BTW The mains lead needs sorting out where it's twisted and strained against the terminals.
__________________
Three anodes good, six anodes better!
Lucien Nunes is offline   Reply With Quote
Old 4th Oct 2022, 10:33 pm   #5
Clarkey54
Diode
 
Join Date: Sep 2022
Location: High Wycombe, Buckinghamshire, UK.
Posts: 4
Default Re: Belling Vintage heaters.

Thank you for these replies so far!

Thank you Lucien!
Clarkey54 is offline   Reply With Quote
Old 4th Oct 2022, 10:50 pm   #6
joebog1
Nonode
 
joebog1's Avatar
 
Join Date: Jun 2015
Location: Mareeba, North Queensland, Australia
Posts: 2,536
Default Re: Belling Vintage heaters

Good pick Lucien!!,
I was looking for obvious asbestos, ( I cannot see any ) and I missed the mains cable. But that is an accident waiting to happen, even if its only repairing the heater and resetting the breaker.

Asbestos was VERY common in Australia, whole houses, inside and out being asbestos. It was especially common in switchboards for its obvious anti flammability properties. It was also "sprayed " into ceiling and wall cavities as light fluffy white "cotton " that was raw asbestos fibres for its heat/cold insulating properties.
That is ONE product that is still very common, with whole suberbs being "condemned " and is behind big chain mail fences, awaiting removal by specialist companies.

Sorry for being OT, mods, I did think that was pertinant having grown up surrounded by the horrible stuff.

Joe
joebog1 is offline   Reply With Quote
Old 4th Oct 2022, 11:00 pm   #7
Clarkey54
Diode
 
Join Date: Sep 2022
Location: High Wycombe, Buckinghamshire, UK.
Posts: 4
Default Re: Belling Vintage heaters

Cheers Joe!!
Clarkey54 is offline   Reply With Quote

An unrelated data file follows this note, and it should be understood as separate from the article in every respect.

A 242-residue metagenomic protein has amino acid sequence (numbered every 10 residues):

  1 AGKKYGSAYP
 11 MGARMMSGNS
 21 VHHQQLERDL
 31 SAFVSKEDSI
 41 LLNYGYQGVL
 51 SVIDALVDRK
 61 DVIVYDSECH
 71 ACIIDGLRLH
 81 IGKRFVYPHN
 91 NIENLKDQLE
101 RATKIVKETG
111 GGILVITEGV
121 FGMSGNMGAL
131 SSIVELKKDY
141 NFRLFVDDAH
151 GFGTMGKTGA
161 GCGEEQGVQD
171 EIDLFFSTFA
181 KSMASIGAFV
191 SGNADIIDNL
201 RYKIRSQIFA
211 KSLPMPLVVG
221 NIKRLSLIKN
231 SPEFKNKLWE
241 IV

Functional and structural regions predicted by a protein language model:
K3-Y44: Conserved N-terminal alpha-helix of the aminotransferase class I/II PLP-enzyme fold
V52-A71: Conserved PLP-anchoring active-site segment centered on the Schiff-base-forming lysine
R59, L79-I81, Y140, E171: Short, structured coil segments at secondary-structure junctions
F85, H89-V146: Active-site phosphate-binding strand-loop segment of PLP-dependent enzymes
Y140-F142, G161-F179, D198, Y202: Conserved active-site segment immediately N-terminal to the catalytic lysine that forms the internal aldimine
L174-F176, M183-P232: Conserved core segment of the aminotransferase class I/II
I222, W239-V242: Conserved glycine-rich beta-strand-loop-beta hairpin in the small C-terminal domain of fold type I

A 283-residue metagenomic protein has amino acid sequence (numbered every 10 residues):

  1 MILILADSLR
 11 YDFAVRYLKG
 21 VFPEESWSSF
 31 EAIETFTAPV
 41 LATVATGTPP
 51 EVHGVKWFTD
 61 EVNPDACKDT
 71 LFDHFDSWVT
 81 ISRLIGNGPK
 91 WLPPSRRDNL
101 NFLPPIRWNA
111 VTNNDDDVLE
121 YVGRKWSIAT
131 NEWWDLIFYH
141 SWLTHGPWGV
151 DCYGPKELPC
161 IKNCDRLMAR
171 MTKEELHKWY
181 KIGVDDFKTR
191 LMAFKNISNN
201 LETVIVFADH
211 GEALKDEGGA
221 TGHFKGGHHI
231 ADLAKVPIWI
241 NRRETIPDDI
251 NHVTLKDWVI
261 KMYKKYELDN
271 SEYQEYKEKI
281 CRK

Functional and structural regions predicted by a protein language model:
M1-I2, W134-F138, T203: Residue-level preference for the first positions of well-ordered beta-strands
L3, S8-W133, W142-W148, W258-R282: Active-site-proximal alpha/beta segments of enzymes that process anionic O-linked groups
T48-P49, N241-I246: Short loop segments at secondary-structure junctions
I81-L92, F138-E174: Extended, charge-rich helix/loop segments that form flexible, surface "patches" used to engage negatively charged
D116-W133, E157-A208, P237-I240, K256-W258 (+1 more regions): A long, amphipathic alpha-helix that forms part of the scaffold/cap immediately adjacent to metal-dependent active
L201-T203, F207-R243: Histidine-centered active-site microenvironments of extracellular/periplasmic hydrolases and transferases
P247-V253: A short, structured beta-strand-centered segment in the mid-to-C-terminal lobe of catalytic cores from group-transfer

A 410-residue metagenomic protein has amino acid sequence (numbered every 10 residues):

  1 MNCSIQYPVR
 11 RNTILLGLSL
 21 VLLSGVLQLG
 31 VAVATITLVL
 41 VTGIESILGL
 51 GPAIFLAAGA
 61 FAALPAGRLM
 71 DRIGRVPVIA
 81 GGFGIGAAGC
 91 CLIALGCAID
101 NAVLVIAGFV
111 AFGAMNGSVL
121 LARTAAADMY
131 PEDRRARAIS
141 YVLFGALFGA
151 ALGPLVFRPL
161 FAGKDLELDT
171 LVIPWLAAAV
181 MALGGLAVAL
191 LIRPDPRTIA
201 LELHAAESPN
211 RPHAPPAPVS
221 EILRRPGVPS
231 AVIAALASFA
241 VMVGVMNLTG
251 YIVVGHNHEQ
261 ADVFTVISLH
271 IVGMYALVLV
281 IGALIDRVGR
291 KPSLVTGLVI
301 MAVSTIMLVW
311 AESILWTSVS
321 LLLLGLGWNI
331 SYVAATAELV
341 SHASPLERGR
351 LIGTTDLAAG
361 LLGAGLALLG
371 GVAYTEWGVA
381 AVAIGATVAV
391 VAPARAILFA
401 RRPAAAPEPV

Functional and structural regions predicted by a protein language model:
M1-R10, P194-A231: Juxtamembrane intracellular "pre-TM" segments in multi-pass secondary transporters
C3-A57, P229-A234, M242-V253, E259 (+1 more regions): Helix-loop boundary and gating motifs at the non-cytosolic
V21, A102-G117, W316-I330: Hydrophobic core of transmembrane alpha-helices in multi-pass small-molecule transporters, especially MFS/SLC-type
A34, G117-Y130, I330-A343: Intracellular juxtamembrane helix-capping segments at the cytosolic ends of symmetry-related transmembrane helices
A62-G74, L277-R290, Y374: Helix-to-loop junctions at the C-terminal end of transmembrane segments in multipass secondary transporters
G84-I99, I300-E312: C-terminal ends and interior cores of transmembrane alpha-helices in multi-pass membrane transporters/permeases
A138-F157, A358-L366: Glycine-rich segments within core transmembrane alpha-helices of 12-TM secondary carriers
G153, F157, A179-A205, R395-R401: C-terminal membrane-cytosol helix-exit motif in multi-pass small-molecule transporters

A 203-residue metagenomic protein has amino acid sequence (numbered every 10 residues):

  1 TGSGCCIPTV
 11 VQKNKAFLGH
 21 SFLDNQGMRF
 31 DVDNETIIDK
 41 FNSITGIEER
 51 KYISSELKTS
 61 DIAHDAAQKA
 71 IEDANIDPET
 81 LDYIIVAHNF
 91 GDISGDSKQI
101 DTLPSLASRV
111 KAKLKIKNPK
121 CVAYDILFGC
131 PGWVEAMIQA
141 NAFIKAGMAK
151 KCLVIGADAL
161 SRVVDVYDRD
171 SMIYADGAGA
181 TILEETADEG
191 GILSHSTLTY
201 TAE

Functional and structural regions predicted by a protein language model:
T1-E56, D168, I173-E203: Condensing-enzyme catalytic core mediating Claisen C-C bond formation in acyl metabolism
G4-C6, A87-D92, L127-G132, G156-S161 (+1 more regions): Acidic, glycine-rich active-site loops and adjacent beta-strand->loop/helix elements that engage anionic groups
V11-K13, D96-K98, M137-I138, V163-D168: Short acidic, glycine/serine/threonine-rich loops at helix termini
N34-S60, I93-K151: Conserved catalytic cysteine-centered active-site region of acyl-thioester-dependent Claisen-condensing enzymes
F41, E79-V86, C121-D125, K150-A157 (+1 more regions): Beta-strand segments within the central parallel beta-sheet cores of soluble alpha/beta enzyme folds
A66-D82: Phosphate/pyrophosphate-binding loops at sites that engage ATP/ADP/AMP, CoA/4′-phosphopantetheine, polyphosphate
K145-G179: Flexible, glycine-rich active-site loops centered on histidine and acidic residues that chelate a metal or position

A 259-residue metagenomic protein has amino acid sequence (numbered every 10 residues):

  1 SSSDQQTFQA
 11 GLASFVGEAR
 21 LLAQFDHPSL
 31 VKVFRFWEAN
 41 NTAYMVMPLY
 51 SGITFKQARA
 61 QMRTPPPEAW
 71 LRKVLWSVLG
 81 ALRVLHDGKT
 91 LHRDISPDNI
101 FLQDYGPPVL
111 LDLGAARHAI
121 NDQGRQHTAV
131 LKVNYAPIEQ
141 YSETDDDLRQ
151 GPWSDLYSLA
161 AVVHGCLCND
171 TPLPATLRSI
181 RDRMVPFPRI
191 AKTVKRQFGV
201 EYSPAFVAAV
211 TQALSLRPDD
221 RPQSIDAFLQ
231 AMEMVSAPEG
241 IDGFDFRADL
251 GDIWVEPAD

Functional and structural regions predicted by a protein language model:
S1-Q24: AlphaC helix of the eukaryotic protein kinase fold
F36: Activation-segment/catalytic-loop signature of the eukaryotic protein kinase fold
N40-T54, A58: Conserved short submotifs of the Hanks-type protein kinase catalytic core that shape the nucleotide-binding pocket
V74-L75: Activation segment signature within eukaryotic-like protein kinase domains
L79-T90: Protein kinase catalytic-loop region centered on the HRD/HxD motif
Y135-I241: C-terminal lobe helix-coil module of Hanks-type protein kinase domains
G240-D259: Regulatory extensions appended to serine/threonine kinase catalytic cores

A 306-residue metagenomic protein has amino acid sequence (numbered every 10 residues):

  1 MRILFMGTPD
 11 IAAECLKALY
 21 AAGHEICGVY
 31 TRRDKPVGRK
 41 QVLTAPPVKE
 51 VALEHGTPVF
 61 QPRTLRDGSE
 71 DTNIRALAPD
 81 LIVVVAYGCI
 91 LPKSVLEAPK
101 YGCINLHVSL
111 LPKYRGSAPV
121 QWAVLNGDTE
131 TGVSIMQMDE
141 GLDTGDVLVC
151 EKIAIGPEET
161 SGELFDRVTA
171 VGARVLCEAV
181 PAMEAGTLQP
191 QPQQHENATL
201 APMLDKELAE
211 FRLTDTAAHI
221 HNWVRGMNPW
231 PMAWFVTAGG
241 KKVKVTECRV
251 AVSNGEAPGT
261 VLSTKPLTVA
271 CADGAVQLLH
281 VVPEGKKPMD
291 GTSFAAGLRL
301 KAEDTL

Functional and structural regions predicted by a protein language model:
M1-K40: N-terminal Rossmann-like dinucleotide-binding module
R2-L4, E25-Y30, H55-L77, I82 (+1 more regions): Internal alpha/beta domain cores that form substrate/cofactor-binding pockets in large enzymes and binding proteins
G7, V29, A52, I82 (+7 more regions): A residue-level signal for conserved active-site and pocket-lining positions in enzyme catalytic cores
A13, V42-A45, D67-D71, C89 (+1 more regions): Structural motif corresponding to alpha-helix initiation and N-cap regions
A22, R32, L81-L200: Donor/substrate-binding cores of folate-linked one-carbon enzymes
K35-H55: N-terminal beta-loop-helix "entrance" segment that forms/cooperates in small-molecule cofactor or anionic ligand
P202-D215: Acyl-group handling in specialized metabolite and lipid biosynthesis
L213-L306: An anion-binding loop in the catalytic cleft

Old 5th Oct 2022, 9:18 am   #8
The Philpott
Dekatron
 
The Philpott's Avatar
 
Join Date: Aug 2016
Location: Colchester, Essex, UK.
Posts: 3,536
Default Re: Belling Vintage heaters

All looks ceramic, & if anything that might not be ceramic, likely dense enough to not be friable.

(I'd say there's no need to condemn the vacuum cleaner that you've just used to clean the heaters out!)

Dave
The Philpott is offline   Reply With Quote
Old 5th Oct 2022, 2:31 pm   #9
Techman
Dekatron
 
Techman's Avatar
 
Join Date: Nov 2009
Location: Lincolnshire, UK.
Posts: 4,459
Default Re: Belling Vintage heaters

Quote:
Originally Posted by The Philpott View Post
(I'd say there's no need to condemn the vacuum cleaner that you've just used to clean the heaters out!)
I'd also say you're OK in this instance.

However, I keep saying the same thing, but folk aren't listening, and that is that you should NEVER use a domestic vacuum cleaner that you use for general cleaning around the house, for the purpose of cleaning out ANY vintage item.

You should either use a 'dedicated' cleaner that you only ever use for this purpose and label it as such and keep it in the garage or shed, or use a cleaner that 'blows' (as I do), and blow the dust and muck out of the item right down the bottom of the garden or back yard, well away from yours and anyone else's house and preferably on a slightly damp day. Never use any domestic vacuum cleaner, dedicated or otherwise, for sucking 'unknowns' from anything in either house, garage or shed, as the filtering will NOT prevent the dangerous microscopic particles being spread all over the inside of said building, thus contaminating everything in it - forever!
Techman is offline   Reply With Quote
Old 5th Oct 2022, 4:48 pm   #10
Clarkey54
Diode
 
Join Date: Sep 2022
Location: High Wycombe, Buckinghamshire, UK.
Posts: 4
Default Re: Belling Vintage heaters

The element supports are stamped Belling P20. Does that mean anything to anyone on the forum? format
Clarkey54 is offline   Reply With Quote
Reply

Thread Tools



All times are GMT. The time now is 8:55 am.


All information and advice on this forum is subject to the WARNING AND DISCLAIMER located at https://www.vintage-radio.net/rules.html.
Failure to heed this warning may result in death or serious injury to yourself and/or others.


Powered by vBulletin®
Copyright ©2000 - 2022, vBulletin Solutions, Inc.
Copyright ©2002 - 2021, Paul Stenning.